Metal, Wood and More: Tools and Tips for All Kinds of Cuts

These will definitely get you out of a few jams.

An Arc blade from Lenox | Construction Pro Tips

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Slice through metal with an arc blade

Lenox has a curved recip blade in its diverse lineup of tool blades. The curve helps change the angle of attack on every stroke, which speeds up cutting. It’s similar to the orbital action on many reciprocating saws. These blades are not intended for precise scrollwork—they’re most useful when you have a whole bunch of aggressive cuts to make. Lenox Gold Power Arc Curved Blades are available online.

Next, check out more of our favorite methods for cutting metal.

A better jig saw blade for curves | Construction Pro Tips

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Better jigsaw blade for curves

If you use your jigsaw a lot, you may have noticed that sometimes it is less than perfect when making a curved cut in hardwood. The cut will have leftover burn marks or be slightly beveled from the blade overheating and distorting. Always on the lookout for better tools, we ran across a set of Spyder Skeleton Jigsaw Blades and thought we'd give them a try.

After a few tests in known problem situations, we have to say the blades performed really well. They cut with less friction because of the cutout design and seem to last longer too. There are a variety of blade tooth options for all types of wood and sheet goods. Our favorite is the No. 300022 blade, which cuts super-clean, splinter-free cuts in plywood. Buy a set of Spyder Skeleton Jigsaw Blades here.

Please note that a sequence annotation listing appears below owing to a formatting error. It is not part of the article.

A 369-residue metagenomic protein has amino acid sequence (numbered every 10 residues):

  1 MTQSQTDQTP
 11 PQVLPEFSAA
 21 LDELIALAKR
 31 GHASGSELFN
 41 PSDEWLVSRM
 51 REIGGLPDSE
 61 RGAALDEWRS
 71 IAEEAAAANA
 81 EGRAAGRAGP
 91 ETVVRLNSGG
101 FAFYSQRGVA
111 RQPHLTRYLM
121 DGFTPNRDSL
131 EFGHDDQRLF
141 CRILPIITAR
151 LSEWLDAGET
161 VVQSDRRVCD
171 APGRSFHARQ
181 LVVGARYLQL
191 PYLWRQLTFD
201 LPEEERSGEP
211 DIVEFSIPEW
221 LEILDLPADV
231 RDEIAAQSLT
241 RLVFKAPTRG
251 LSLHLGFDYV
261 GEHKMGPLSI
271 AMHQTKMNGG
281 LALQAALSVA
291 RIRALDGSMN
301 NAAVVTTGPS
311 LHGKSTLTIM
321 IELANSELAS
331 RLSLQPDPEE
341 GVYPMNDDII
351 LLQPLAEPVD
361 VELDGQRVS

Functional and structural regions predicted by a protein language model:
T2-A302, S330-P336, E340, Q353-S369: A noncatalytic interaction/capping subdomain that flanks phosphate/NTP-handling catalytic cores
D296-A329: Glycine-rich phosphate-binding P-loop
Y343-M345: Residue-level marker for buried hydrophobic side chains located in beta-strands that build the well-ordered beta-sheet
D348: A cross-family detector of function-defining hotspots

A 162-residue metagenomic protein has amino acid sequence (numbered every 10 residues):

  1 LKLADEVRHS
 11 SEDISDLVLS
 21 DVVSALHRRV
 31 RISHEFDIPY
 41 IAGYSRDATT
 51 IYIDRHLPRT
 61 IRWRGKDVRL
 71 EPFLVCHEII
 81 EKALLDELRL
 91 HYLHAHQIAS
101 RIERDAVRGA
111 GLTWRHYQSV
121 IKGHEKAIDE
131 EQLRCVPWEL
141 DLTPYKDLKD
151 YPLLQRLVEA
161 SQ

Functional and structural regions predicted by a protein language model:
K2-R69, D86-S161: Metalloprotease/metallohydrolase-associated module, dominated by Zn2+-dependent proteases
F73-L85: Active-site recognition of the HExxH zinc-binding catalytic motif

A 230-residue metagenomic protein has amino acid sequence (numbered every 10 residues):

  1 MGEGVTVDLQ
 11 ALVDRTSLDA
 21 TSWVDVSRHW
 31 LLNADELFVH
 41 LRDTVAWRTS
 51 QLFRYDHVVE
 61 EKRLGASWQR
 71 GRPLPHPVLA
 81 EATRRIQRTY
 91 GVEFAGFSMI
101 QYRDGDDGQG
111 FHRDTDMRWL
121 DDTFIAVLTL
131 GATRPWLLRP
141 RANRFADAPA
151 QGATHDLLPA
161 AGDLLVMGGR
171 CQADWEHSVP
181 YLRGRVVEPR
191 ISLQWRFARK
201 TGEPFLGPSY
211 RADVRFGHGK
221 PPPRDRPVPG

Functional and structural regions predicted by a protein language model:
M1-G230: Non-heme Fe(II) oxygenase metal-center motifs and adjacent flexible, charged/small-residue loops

Holding a saw to a bolt in a drill to cut the bolt | Construction Pro Tips

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Cut with a drill

If you need to shorten a bolt, let your drill do the hard work. Spin two nuts onto the bolt, tightening them against each other. Then chuck the bolt into the drill and hold a hacksaw blade against the spinning bolt. The nuts help to steady the blade and clean off burrs when you unscrew them. Plus: Learn everything you need to know to get started welding.

Heavy-duty cutting scissors | Construction Pro Tips

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Heavy-duty scissors

This 7-inch Titanium Coated Shear from Wiss cuts just about anything. The handles fit nicely in the hand, and it doesn't take up much room in the pouch. They're called "utility scissors" and we've cut banding straps, aluminum fascia and even a steel stud with them. You probably wouldn't want to try that with regular scissors.

Band saw made for cutting large pipes | Construction Pro Tips

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Cuts faster than corded

Pipe-fitters, steelworkers and electricians have been using portable band saws for a while now. Milwaukee Tool wanted to make a cordless model with brushless technology that converts energy into power more efficiently. The result is the M18 FUEL Deep Cut Band Saw. Milwaukee has tested this saw against its own corded models and claims that this battery-powered tool out-sawed its corded competition. The saw has a 5-inch x 5-inch capacity and weighs 15 pounds.

A highly portable quality miter saw | Construction Pro Tips

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A big saw in a small package